The OCR has always had the ability to do desk audits. They will typically request two pieces of information: Your most recent risk analysis and your business associate agreements. Until recently, they lacked the funding to conduct the audits. As one of the acts in the recovery from the recession, the OCR was given seed capital to run a pilot program, which took three to four years to set up. It had a 94% failure rate.
Most business owners don’t realize the OCR is allowed to self-fund enforcement actions. Their budget was cut this year and they’ve been told to make it up through enforcement. Many in the medical industry don’t take HIPAA seriously, and the OCR knows that.
Anyone can report you for a violation and it’s a must-investigate. The odds of being randomly audited are relatively low; a disgruntled former employee reporting you for a violation is much more likely. The vast majority of HIPAA issues arise from the non-technical side—someone saying something they shouldn’t have—but this is starting to shift, and shift quickly.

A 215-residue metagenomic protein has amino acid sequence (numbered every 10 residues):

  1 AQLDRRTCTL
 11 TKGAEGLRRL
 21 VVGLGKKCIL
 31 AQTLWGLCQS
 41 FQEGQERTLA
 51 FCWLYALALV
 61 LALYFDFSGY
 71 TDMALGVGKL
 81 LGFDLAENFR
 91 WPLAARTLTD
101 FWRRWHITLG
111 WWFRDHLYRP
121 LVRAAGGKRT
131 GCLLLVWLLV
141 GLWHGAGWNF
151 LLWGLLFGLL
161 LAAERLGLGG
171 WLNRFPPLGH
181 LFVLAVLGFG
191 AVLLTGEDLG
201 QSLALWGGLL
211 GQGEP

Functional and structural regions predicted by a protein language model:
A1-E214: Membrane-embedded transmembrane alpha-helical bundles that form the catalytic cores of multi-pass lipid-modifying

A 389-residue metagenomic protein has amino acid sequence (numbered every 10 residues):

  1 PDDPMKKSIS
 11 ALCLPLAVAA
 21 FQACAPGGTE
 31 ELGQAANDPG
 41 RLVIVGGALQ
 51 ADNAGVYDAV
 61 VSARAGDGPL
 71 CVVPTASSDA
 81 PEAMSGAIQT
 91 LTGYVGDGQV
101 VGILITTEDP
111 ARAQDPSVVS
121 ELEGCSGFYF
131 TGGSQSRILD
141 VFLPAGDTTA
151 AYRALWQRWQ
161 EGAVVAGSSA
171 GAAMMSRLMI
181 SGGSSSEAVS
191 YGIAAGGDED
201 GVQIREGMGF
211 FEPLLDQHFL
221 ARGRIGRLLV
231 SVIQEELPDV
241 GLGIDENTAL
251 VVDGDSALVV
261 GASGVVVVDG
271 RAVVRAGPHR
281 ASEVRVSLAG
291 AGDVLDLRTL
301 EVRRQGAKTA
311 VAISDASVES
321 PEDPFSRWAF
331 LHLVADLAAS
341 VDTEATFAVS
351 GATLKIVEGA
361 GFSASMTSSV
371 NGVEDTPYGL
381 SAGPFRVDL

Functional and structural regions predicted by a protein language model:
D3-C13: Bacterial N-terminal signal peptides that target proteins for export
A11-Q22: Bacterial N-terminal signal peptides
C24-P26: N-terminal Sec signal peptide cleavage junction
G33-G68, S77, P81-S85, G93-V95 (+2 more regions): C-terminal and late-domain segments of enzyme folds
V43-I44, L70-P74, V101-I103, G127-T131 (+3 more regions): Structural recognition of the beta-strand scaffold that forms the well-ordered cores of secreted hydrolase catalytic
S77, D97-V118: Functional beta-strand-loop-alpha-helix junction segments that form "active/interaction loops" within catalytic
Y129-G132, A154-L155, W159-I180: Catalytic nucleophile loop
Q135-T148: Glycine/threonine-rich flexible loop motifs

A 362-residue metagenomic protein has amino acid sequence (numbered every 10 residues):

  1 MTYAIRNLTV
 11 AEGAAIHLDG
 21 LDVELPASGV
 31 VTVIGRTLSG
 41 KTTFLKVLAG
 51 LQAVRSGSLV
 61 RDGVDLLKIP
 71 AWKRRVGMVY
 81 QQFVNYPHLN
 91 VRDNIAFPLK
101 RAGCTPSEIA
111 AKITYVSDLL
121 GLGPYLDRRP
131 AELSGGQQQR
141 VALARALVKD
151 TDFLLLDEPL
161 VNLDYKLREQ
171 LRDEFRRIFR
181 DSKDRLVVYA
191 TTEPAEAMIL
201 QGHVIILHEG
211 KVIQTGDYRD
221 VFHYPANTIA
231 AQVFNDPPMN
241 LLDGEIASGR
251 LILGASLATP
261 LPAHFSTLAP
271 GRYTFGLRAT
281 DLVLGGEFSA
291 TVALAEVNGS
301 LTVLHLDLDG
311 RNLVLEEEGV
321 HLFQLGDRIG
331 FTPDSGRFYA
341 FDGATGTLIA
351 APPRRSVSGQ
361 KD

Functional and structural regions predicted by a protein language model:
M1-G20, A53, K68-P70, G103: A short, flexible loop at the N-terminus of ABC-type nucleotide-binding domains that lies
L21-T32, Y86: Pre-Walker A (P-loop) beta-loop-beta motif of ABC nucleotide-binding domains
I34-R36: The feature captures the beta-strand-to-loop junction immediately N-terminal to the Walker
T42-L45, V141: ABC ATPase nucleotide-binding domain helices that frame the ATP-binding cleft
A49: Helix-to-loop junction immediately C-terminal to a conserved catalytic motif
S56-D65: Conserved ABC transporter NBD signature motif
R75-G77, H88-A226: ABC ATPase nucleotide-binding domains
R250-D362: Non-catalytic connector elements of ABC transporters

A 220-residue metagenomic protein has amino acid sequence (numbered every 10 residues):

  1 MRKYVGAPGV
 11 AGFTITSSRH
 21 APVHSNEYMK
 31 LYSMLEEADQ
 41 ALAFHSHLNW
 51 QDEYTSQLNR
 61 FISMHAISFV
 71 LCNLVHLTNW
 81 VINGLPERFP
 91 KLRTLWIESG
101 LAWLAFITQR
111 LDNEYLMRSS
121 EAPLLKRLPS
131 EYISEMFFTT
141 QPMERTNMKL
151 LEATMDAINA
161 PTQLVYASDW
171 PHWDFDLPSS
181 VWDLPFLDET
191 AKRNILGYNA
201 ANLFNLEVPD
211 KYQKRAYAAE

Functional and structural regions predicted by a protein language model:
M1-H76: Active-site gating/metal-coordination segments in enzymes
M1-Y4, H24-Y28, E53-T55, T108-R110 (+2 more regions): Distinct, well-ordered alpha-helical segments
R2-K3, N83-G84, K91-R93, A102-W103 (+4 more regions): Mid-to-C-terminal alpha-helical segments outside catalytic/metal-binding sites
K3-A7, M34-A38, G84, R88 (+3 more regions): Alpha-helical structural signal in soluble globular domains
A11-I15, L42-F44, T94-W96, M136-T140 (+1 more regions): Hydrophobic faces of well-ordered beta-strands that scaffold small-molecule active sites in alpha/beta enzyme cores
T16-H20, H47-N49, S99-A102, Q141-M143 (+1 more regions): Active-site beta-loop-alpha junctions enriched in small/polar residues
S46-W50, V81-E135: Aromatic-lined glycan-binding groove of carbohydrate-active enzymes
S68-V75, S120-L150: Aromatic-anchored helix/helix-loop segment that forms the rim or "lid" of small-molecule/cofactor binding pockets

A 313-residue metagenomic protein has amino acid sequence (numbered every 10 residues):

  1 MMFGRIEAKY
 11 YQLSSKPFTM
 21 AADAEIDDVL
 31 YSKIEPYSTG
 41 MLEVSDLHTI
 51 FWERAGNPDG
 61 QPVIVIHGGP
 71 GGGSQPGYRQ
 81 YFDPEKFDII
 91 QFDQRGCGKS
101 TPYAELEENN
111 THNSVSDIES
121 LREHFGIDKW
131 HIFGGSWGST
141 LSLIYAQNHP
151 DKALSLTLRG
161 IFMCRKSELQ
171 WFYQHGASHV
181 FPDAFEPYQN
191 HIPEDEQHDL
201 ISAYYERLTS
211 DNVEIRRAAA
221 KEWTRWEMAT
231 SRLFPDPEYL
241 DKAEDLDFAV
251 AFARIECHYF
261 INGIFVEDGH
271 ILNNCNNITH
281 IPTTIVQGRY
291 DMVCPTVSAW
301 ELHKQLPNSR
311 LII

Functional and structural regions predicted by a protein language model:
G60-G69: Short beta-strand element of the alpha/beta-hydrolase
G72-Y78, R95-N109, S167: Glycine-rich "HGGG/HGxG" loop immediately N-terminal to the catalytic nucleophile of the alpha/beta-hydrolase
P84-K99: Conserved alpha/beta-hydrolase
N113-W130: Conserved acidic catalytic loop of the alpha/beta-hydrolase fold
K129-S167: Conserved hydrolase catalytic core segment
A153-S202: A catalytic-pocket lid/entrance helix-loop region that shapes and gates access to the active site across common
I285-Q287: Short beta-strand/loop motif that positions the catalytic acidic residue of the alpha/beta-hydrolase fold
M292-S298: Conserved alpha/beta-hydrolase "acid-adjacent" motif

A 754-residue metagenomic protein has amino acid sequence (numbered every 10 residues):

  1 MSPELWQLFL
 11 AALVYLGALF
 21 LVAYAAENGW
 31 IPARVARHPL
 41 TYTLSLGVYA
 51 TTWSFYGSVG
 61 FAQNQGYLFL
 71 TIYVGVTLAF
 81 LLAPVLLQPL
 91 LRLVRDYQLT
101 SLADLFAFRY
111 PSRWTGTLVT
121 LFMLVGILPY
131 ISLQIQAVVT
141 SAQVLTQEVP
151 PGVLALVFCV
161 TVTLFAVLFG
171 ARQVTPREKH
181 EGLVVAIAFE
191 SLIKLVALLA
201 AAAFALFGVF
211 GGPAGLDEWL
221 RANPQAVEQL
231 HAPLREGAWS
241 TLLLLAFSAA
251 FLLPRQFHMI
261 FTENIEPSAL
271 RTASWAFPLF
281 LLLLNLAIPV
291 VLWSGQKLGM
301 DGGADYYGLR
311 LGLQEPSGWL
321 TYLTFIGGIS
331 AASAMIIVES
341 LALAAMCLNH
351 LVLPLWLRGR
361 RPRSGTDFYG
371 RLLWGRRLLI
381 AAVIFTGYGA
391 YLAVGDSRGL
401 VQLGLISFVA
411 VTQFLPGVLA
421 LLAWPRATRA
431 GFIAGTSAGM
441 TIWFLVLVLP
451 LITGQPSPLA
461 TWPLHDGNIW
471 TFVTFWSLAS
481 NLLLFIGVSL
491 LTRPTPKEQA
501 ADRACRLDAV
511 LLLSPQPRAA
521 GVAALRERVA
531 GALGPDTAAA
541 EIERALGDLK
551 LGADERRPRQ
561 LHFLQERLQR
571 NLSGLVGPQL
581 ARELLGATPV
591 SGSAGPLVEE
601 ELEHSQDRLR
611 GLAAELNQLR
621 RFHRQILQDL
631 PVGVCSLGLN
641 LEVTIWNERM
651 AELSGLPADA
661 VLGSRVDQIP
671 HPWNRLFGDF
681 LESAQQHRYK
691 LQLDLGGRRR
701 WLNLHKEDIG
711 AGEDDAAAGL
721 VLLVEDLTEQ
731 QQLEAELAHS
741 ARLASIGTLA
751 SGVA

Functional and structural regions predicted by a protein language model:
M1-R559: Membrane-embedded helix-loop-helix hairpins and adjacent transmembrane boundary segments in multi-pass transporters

The OCR has caps on what they can fine your business. It’s not very high for a big company, but the fines can sink a small business. Also, the state attorney general can prosecute HIPAA non-compliance, and these fines aren’t capped. A non-compliance case is a slam dunk for a state attorney general to litigate. In the worst scenarios, you can lose your license. The OCR has training for the attorneys general on how to handle these cases.